The Viral #BroomstickChallenge Now Has Celebrities Getting In on the Action

There's a new trend sweeping social media. People all across the U.S. have taken to Twitter to show off their tall standing brooms in the new Broomstick Challenge that erupted on social media on Monday, and even a few celebrities have gotten in on the fun.

Celebrities and More Participate in #BroomstickChallenge
A visitor walks by brooms displayed as part of the exhibition "Lives of wastes" at the Museum of European and Mediterranean Civilisations in Marseille, southern France, on March 20, 2017. A new challenge featuring standing brooms is sweeping social media. BERTRAND LANGLOIS/AFP via Getty Images

Rapper Future participated in the challenge and shared a photo of himself sitting in his kitchen next to a broom that was standing straight up on its own.

Sensational 😂

Future takes on the #BroomChallenge

— Complex (@Complex) February 11, 2020

Ally Brook of Fifth Harmony also got in on the challenge, although her reaction to her standing broomstick may have freaked her out a bit. "OH MY GOD?!?! I REBUKE THIS #BroomChallenge #Gravity," she wrote on Twitter alongside a photo of her broom standing in her kitchen.

OH MY GOD?!?! I REBUKE THIS #BroomChallenge #Gravity

— Ally Brooke (@AllyBrooke) February 11, 2020

Singer Paula Abdul had a dance party with her standing broom. She shared a video on Twitter of herself dancing and twirling around her broom, which was also standing straight up before her moves caused the broom to fall down. "Pajama broom challenge. What are you doing on a Monday Night?! #broomchallenge," she wrote.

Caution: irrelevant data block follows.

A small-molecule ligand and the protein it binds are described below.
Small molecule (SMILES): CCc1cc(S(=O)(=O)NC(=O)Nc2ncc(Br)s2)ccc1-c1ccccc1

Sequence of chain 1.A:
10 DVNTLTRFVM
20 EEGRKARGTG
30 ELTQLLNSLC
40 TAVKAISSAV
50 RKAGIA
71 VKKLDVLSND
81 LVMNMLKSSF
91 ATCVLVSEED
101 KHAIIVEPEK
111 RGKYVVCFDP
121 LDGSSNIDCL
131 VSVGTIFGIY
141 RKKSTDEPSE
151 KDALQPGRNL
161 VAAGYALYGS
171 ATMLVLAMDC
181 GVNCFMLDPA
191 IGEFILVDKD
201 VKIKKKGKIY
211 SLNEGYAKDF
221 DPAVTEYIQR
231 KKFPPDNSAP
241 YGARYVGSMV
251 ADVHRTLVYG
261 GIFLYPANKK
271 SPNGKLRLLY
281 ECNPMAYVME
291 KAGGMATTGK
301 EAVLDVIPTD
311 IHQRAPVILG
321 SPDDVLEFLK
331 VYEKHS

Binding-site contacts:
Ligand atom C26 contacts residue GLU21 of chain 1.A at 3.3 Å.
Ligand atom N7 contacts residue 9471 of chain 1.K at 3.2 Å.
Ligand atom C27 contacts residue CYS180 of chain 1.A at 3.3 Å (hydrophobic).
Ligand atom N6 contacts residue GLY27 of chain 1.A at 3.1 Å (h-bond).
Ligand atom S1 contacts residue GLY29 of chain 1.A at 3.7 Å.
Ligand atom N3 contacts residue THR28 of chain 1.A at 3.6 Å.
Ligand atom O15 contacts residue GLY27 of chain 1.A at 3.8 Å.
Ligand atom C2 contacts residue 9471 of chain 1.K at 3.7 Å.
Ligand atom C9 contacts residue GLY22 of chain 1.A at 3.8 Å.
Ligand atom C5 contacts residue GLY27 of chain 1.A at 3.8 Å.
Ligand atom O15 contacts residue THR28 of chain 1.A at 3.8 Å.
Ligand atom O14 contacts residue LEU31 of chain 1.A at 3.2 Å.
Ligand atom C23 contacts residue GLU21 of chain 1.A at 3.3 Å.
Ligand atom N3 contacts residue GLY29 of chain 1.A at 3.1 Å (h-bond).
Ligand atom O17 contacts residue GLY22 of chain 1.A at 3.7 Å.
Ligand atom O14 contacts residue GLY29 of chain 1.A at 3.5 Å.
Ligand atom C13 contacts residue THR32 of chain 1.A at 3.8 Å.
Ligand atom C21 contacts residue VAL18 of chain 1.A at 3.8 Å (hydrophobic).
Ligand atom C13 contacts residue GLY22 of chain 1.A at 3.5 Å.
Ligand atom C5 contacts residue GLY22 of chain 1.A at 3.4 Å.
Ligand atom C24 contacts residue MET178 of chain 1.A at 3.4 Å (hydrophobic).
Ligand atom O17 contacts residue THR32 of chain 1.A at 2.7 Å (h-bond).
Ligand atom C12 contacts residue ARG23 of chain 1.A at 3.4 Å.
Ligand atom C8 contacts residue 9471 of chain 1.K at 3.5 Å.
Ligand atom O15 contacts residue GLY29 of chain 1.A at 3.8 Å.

Pajama broom challenge 😂 What are you doing on a Monday Night?! #broomchallenge

— Paula Abdul (@PaulaAbdul) February 11, 2020

The challenge started with a viral tweet alleging that NASA said Earth's gravitational pull would allow a broomstick to stand straight up on its own for one night only on Monday. However, that turned out to be false—NASA said no such thing, and the agency has provided no source information backing the claim.

In an email, NASA told Newsweek: "This is another social media hoax that exemplifies how quickly pseudoscience and false claims can go viral. While this hoax was harmless, it also shows why it's important for all of us to do some fact checking and research—including checking in with @NASA and for real science fun facts—before jumping into the latest viral craze."

In actuality, brooms can stand on their own at any given moment because the center of gravity is low on a broom and resides directly over the bristles, according to CNN. This means that if a person can stand a broom on its bristles at the right angle, or position the bristles like a tripod, the broom will stand no matter the time or the day.

Al Roker tested the theory live on the Today show and debunked the claim when he managed to stand his broom upright on Tuesday.

"It's not about yesterday. You can do this any day," he said. "Basically you use the short bristles like a tripod. Anybody can do it any day. There you go."

The myths surrounding standing brooms are nothing new. Long before people on Twitter started spouting claims about Earth's gravitational pull causing brooms to stand upright, people believed items like brooms and eggs would balance on their ends as a reaction to the vernal and autumnal equinoxes each year.


— Colleen Ballinger🎗 (@ColleenB123) February 11, 2020